[65] In Collector of Customs, Madras v D. Bhoormull, MANU/SC/0237/1974, proceedings were initiated under Section 167(8)(c) of the Customs Act for confiscation of contraband or smuggled goods and it was observed:

"... Since it is exceedingly difficult, if not absolutely impossible for the prosecution to prove facts which are especially within the knowledge of the accused, it is not obliged to prove them as part of its primary burden." (Paragraph 31)

"... On the principle underlying S. 106 Evidence Act, the burden to establish those facts is cast on the person concerned; and if he fails to establish or explain those facts, an adverse inference of facts may arise against him, which coupled with the presumptive evidence adduced by the prosecution or the Department would rebut the initial presumption of innocence in favour of that person, and in the result prove him guilty.”.

[66] In R. v Oliver, 1943 All ER 800, the accused was charged with having sold sugar as a whole-sale seller without the necessary licence. It was held that whether the accused had a licence was a fact peculiarly within his own knowledge and proof of the fact that he had a licence lay upon him. It was further held that in the circumstances of the case the prosecution was under no necessity to give prima facie evidence of non-existence of a licence. In this case reference is made to some earlier decisions and it will be useful to notice the same. In R. v Turner, (1916) 5 M & S 206:14 Digest 430, the learned Judge observed as follows:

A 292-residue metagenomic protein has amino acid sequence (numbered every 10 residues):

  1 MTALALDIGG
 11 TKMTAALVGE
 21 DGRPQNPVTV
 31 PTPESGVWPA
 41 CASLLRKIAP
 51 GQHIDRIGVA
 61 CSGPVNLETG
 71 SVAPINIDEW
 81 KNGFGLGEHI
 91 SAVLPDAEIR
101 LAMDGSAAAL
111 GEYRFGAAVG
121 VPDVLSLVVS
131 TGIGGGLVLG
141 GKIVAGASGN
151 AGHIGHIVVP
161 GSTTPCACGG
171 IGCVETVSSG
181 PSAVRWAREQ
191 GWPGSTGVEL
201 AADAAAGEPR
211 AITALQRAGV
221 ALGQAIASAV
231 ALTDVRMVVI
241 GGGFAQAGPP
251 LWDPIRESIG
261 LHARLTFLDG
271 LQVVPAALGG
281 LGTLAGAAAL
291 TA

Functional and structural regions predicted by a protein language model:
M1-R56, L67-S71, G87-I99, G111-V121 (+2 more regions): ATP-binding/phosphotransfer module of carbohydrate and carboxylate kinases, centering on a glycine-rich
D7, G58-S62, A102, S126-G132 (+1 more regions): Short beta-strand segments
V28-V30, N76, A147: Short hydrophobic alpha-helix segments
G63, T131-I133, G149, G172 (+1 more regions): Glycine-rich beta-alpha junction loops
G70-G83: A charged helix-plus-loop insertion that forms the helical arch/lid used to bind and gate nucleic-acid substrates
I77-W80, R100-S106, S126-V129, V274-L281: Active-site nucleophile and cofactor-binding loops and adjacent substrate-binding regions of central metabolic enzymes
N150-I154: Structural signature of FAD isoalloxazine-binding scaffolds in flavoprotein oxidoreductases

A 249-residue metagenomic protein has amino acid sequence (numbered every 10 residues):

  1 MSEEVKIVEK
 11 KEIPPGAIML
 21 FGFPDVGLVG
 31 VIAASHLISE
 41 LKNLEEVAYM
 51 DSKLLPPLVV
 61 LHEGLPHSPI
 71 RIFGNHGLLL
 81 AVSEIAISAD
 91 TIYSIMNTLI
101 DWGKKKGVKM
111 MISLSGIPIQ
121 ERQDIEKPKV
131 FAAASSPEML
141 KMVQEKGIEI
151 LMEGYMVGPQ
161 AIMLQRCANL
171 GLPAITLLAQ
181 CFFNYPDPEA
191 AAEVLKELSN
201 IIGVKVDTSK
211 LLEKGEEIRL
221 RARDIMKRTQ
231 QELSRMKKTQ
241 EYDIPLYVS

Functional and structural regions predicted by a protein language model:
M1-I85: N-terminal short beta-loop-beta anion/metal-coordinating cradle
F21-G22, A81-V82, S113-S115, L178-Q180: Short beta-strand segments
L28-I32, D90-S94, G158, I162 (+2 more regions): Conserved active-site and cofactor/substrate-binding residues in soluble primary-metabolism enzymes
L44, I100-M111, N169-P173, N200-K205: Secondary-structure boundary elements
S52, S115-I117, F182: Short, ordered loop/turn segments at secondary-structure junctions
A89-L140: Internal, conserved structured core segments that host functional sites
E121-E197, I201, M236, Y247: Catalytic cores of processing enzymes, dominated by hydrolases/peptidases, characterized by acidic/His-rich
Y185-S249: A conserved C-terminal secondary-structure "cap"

"I have always understood it to be a general rule, that, if a negative averment be made by one party, which is peculiarly within the knowledge of the other, the party within whose knowledge it lies and who asserts the affirmative, is to prove it, and not he who avers the negative."

[67] In Williams v Russel, (1993) 149 LT 190, the learned Judge held as follows-